feel real good to be able, to make
some return at last." ; . t
But the family assured her in 'all
sincerity that It w'as she who had
given the most to them always for
her wonderful Christmas letter had
helped them more than they could
ever-tell her. Katherine Edelman.
(, 1924, Western Newspaper Union.)
"He has proposed, but does be real
ly love me?" . x-
"Walt and see what he sends you
for Christmas, girlie.; ' Then, give him
your answer." ,
' -' : '. : . ,. .. ...
Christmas Suggests This Judicious Purchase
.. . .
The Fordor Sedan is an ideal Christmas gift for
the whole family--an attractive and practical all
yearcar.lt is finished in deep Windsor Maroon,
with interior upholstery to harmonize. Nickeled
' radiator, low, deep seats, wide doors, hooded
sun visor and large fenders. See this good-look
ing car at the salesroom of the nearest Author
ized Ford Dealer. Easy terms gladly arranged.
-efvy Detroit, Mich. a
' fefe, .znz,i zz?J
yy yg mE FRD0R SEDAN
Runabout - $260
.... -a i
PLAYING SAFE IN y
t ANKER CHISHOLM- refused, ac
commodation to persons who
seemed the most successful mer
chants in town, and to some of the
wealthiest citizens. An account over-'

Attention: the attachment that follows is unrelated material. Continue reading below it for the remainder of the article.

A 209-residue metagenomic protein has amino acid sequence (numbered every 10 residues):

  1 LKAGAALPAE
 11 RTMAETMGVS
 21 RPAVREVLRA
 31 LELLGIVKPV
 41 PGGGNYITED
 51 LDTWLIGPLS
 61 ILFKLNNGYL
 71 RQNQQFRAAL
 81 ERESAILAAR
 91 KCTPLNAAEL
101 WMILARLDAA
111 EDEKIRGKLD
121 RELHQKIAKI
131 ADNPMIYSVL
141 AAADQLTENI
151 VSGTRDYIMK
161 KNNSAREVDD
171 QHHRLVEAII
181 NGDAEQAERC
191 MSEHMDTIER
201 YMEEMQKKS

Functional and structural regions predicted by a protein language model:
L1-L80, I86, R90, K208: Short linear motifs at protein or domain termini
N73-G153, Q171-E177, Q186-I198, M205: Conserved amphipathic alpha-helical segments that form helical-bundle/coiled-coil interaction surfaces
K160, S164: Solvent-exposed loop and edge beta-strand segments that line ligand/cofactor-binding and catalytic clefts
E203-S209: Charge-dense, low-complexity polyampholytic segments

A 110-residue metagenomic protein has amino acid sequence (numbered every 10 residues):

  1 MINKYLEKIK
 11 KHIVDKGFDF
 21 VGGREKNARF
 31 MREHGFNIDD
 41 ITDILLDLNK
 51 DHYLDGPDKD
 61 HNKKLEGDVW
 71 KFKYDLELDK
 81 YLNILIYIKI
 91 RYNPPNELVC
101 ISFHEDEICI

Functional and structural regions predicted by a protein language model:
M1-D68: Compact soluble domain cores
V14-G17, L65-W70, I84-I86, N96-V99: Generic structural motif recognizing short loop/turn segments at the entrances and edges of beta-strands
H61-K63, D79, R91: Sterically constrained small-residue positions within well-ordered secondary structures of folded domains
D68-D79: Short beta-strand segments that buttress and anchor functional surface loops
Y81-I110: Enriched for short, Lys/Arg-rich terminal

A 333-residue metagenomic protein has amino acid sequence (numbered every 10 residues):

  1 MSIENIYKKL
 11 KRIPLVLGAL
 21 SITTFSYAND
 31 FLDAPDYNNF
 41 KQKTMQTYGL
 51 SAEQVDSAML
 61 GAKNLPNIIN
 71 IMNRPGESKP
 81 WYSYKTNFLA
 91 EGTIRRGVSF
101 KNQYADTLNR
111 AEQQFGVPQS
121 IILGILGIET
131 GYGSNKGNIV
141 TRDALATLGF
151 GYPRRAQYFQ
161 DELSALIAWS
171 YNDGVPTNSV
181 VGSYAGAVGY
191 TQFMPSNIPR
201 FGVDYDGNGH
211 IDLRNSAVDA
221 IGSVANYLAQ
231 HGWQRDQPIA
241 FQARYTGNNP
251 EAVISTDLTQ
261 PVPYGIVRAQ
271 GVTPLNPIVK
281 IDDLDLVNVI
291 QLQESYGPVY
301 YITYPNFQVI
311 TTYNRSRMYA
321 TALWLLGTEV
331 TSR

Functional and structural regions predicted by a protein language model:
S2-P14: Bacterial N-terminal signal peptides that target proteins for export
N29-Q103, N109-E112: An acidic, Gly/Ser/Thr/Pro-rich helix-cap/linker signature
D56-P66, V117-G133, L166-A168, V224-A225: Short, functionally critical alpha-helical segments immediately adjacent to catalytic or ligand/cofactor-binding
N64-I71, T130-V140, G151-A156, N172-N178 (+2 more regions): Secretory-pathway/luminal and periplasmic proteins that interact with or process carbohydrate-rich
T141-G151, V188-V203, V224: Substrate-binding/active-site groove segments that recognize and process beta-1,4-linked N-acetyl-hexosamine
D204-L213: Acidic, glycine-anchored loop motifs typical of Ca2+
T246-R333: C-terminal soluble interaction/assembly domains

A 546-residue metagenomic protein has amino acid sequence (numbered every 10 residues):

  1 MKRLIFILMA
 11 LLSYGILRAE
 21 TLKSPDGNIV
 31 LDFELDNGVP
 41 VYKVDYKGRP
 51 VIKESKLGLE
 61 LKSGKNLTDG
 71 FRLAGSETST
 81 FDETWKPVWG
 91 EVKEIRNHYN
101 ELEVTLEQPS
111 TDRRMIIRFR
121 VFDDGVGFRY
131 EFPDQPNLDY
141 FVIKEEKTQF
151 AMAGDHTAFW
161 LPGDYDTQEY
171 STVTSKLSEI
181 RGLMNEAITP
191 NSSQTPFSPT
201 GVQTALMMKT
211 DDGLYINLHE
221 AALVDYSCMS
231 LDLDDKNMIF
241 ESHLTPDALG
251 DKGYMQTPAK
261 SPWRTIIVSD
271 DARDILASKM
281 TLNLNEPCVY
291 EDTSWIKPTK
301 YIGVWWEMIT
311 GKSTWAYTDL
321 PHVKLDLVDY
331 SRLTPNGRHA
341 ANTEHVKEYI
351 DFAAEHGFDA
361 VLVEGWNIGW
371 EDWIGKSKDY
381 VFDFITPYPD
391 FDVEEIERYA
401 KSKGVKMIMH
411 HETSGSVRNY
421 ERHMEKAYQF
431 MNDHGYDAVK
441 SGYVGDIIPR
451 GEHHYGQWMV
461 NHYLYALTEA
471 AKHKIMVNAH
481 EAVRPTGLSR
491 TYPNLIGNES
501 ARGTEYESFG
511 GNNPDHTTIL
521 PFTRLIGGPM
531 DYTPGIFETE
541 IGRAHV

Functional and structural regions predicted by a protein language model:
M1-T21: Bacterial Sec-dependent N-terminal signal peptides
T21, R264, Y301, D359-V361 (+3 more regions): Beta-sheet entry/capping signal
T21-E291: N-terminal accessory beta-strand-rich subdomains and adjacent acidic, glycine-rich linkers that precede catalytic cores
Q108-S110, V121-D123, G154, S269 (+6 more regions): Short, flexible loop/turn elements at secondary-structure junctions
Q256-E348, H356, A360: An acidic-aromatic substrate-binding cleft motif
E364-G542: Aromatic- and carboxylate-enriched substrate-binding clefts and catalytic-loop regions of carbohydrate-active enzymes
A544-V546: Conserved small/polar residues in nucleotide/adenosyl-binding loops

checked by even a dollar received
quick, notice. It was as if Banker
Chisholm had a finger. on thfc pulse of
the town, and whenever a pulse fal
tered he withdrew. 'lie was "not run
ning a hospital. . ' , . 1 '
So he became known as ''Stony
Face," '.'Frost,'' "Bloodless," and the
likei Even the many solicitors" of
charity went to him "without expec
tation. Each Christmas, mysterious turkeys
were left at doors whose owners were
not expecting to have any. Load of
wood and tons of coal appeared in
the same way.. Banker Chisholm
could have told something about them.
Only one person in town' really un
derstood, and that was Andy Searles,
an old seatmate at school. Andy was
a failure, and indifferent about it, but
he was a close-mouthed participant in
his friend's secrets.
One day the banker called him into
his back room.
. "Here is a thousand dollars, Andy,"
he began, nodding at a roll on the
table. "I want you to slip it into yqur
pocket and distribute it where you feel
It will make the most Christmas."
"In your name this time, Bill. I
don't like what they call you."
Banker Chisholm reached for the
money. 7 '
"Then I won't give anything," he
said. "You remember how my prede
cessor, Mr. Wade, almost ruined him
self and the bank by his reckless gen
erosity and accommodation to unsafe
borrowers. If I became known as an